That’s not to say there’s no punk left in them; “Mrahc” showcases the best of both worlds, combining Rhoden’s newly melodic voice with the uptempo crunch that Title Fight fans have come to know and love. After the initial shock of the changes wears off, it becomes clear that Hyperview is an incredibly well-made and evolutionary record. These guys knew exactly what they were doing, and they’re going to make the music they want to hear whether you like it or not. Really, that’s the most punk thing they could have done.

This record is a must-listen for fans of post-hardcore in all its variations. If you’re not so much into the gruff stuff, give it a shot also, because it’ll surprise you.

Recommended Tracks: “Rose of Sharon” ; “Mrahc” ; “Murder Your Memory” ; “Trace Me Onto You” ; “Your Pain Is Mine Now”

9. The Mountain Goats Beat The Champ (released April 7th)

What else can even be said about the Mountain Goats at this point? Founder/singer John Darnielle is a true musical legend, and perhaps the best lyrical storyteller of our time. His lovable, nasally voice has made us laugh, cry, gasp, and stare blankly off into space many times over the course of the Mountain Goats’ 24 year, 15 album career, and Beat The Champ is yet another solid addition to the band’s lore.

This particular album seemed to fly a bit under the radar; I wasn’t even aware that the Mountain Goats were working on anything new until I happened to catch “Heel Turn 2” on a recent episode of “Welcome To Night Vale.” The song stands up on its own with beautiful instrumentation and evocative lyrics, but takes on even more meaning knowing that the whole album is about the private lives of professional wrestlers.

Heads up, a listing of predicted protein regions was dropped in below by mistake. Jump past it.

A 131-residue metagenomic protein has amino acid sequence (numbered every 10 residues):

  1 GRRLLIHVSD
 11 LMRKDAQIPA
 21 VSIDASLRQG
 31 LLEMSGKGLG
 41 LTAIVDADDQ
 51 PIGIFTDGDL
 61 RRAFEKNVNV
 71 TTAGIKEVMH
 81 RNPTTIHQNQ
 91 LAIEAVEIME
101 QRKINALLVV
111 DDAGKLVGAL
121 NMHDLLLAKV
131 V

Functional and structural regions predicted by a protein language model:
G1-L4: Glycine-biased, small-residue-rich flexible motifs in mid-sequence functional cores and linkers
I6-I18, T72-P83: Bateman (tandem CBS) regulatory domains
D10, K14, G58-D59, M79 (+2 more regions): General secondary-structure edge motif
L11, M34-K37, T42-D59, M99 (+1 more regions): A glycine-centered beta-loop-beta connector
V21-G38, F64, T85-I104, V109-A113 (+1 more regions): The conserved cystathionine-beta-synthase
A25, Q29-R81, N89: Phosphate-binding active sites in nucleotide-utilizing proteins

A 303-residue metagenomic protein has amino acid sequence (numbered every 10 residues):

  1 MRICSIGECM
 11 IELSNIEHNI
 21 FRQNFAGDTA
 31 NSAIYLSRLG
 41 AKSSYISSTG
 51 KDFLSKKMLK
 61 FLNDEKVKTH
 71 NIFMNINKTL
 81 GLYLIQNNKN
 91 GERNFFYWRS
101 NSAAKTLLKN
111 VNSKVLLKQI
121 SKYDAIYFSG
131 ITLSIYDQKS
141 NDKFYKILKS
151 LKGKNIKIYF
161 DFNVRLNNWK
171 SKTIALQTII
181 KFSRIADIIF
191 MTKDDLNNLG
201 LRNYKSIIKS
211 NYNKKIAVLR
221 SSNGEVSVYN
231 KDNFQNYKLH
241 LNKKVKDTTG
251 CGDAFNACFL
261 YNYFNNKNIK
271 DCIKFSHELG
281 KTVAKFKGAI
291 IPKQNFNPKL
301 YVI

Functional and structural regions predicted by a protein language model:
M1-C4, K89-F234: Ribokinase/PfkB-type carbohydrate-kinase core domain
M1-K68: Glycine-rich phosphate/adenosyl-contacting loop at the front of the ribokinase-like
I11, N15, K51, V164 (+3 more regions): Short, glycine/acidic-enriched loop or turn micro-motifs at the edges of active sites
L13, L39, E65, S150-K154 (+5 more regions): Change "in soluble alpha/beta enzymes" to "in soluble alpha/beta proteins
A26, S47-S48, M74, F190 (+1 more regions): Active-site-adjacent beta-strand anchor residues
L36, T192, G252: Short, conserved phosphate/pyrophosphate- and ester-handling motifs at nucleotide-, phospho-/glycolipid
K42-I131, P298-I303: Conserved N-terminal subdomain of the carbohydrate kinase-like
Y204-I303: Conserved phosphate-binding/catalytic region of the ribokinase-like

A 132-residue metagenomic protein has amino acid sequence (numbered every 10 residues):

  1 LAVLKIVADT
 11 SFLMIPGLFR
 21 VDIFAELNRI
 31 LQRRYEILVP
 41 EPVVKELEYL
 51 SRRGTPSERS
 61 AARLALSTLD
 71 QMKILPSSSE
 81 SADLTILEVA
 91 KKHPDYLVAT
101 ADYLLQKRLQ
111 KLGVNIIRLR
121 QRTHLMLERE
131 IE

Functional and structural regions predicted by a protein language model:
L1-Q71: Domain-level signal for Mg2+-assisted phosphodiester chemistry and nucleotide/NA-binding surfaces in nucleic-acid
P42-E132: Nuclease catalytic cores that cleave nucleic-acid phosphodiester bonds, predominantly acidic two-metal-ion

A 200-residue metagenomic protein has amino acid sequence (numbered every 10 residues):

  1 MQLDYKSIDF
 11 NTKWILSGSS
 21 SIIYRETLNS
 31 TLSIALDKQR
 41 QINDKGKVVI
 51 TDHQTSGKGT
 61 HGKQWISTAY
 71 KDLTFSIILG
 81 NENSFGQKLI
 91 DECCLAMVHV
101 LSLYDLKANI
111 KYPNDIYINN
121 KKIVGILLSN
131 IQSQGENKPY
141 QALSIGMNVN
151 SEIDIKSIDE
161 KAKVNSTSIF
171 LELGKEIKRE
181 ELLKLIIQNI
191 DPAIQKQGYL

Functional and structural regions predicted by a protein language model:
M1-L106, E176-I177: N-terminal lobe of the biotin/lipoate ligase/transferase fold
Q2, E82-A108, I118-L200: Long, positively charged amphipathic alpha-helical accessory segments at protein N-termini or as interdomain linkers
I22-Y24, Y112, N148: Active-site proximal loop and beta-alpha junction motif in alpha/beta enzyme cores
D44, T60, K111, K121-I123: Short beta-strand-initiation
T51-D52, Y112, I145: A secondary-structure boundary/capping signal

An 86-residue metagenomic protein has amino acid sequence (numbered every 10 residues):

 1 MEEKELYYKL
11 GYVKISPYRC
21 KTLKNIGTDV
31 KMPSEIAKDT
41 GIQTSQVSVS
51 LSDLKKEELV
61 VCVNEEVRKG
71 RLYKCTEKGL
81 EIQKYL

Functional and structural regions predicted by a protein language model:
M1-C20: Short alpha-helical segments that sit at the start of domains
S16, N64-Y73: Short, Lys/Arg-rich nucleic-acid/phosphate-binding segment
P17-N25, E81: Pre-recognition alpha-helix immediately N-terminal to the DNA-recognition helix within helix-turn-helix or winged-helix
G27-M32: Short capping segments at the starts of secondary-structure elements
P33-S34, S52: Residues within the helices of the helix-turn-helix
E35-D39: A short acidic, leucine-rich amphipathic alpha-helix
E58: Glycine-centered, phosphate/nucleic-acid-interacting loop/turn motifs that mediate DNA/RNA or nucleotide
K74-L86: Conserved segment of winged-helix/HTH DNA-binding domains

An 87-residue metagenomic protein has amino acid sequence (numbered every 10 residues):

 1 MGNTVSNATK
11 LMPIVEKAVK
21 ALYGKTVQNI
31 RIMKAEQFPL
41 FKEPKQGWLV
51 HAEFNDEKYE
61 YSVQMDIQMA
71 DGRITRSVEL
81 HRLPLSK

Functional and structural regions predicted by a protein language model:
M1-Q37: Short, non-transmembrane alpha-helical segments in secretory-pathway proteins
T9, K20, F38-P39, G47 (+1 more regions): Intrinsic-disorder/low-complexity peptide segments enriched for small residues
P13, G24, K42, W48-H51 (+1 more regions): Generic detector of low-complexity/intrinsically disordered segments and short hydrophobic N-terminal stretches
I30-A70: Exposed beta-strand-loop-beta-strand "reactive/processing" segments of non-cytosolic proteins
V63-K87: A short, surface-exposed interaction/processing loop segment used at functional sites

A “heel turn” is wrestler-speak for the moment when someone becomes the villain of a storyline. “Throw my better self overboard, / Shoot at him when he comes up for air” sings Darnielle, stepping into the shoes of a man who’s willing to do what it takes to survive, even if it means hurting others in the process and loathing oneself as a result. It’s a powerful thing, knowing you’re going to let everyone down, but Darnielle is a master of evoking powerful, complex emotions. He continues to do it deftly here.

Don’t sleep on this album, especially if you’re thinking “Wrestling? I won’t understand any of that.” It’s not about wrestlers. It’s about human nature. You’ll feel feelings, even if you don’t know exactly why. It’s what the Mountain Goats do best.

Recommended Tracks: “Heel Turn 2” ; “The Legend of Chavo Guerrero” ; “Foreign Object” ; “The Ballad of Bull Ramos”

10. Jeff RosenstockWe Cool? (released March 3rd)

Jeff Rosenstock is downright prolific. As the former frontman of underrated ska-punk outfit The Arrogant Sons of Bitches, as well as the genre-defying Bomb The Music Industry!, the guy is a bonafide DIY legend by this point. Not only has the Long Island native toured tirelessly throughout his career – always all-ages shows, mind you – he’s also started and maintained the only donation-based record label in the world, called Quote Unquote Records. Seriously, all of the label’s music can be downloaded for free on Quote Unquote’s website.

Rosenstock exemplifies the concept of “punk” as school of thought more than a style of music. All of his bands have shared classically punk sensibilities – raucous vocals, frantic drums, political themes – but the music’s energy tends to be focused inward rather than outward, an expression of self-betterment rather than self-destruction. He’s also never been afraid to experiment, at times throwing in Anamanaguchi-esque synth melodies or an entire brass/woodwind section. The result is always refreshing, thought-provoking, and above all else, fun.

His latest effort, We Cool?, is as introverted as anything he’s ever done.